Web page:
Black Rail

Laterallus jamaicensis

(c) Ashok Khosla
  • RALLIDAE
  • Coots, Rails
  • Gruiformes
  • Gallinetia negra, Burrito negruzco, Pidencillo, Polluela negra, Gallinetita rayas blancas, Taquita de salinas, Gallinuelita prieta
  • Râle noir
Introduction
Small as a sparrow and quiet as a mouse, the elusive Black Rail fascinates researchers and birders. Breeding and wintering in the United States, this smallest relative of coots and cranes inhabits a variety of salt and fresh water marshes dominated by grasses and sedges. With the precipitous loss of wetlands in the United States, the Black Rail may be in trouble.
(c) Ashok Khosla
Appearance Description

The Black Rail is difficult to observe and rarely flushes; it prefers to slink and dart through dense grasses like a mouse. Well after dark, this rail is more likely to be heard than seen; its call is an emphatic, squeaky "kick-ee-doo!" The keen, patient observer may glimpse a tiny, dark waterbird with red eyes, a brown collar, white spots on the back, a short, black bill, and feet with long toes, which dangle in flight. The sexes are similar. On average, Black Rails grow 6 inches long, and weigh 1.1 ounces, with a wingspan of 9 inches.

Range Map
Courtesy Kenn Kaufman
Range Distribution
The Black Rail breeds on the eastern seaboard from New Jersey to southern Florida and on the Gulf Coast from Florida to Texas. A small population of California Black Rails, a subspecies once considered lost, resides permanently in the shrinking estuaries of the San Francisco Bay. Black Rails also occur irregularly through northern Central America and into Chile.
 
A legend for the range map to the right can be found here.
Habitat

Black Rails breed in salt or freshwater marshes, where the ground is moist but not entirely submerged. They also use grassy wet meadows. Migration and wintering habitats have not yet been observed, with the exception of the resident California Black Rail, which occupies similar territories year round.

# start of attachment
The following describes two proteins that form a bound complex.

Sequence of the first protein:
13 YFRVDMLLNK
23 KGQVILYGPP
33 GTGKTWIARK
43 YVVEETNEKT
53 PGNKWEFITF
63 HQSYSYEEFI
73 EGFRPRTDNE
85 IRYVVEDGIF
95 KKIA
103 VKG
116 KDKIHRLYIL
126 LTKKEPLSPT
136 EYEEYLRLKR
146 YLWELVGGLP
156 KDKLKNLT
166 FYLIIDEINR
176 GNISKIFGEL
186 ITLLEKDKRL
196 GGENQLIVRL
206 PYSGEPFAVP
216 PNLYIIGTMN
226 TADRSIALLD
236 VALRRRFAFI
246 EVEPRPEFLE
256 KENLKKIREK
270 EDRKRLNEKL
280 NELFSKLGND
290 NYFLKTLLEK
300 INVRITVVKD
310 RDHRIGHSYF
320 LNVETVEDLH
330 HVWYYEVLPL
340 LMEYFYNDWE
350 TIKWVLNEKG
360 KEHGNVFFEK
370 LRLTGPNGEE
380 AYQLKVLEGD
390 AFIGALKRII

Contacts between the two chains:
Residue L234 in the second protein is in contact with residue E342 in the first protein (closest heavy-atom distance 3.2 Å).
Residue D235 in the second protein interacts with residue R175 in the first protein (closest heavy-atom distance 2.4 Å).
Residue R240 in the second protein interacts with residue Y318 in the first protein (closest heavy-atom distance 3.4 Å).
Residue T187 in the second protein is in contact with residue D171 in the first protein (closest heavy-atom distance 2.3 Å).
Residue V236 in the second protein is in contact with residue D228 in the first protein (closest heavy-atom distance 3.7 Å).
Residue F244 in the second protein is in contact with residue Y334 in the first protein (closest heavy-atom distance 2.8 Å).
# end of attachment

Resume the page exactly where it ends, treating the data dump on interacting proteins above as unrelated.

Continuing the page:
Feeding
Limited observations suggest that Black Rails are generalists and consume a variety of insects, spiders, small crustaceans, snails, and seeds. Their bills seem adapted for picking food from the ground or shallow water. More research on the Black Rail's diet and foraging behavior is needed.
Reproduction

The reproductive biology of the Black Rail has been poorly recorded. Males and females vocalize on the breeding grounds, and may form pairs. The nest construction process is unknown. The nest is a woven cup of sedges and grasses with a canopy, often located in a clump of vegetation. A "ramp" connects the ground or water to the nest entrance. Both parents incubate 6 to 8 whitish eggs, finely spotted with browns. In 17 to 20 days the black, downy chicks hatch and appear "semi-precocial"—capable of walking within a day, but not of feeding themselves. The growth and development of Black Rail chicks is unknown.

Migration

In the eastern United States, the Black Rail migrates short distances from the northern parts of its breeding range. From March to May and again from September to November, migration occurs at night over a broad range, rather than along specific routes. The California population does not appear to migrate.

  • Unknown
  • 110,000
  • Highest continental concern
Population Status Trends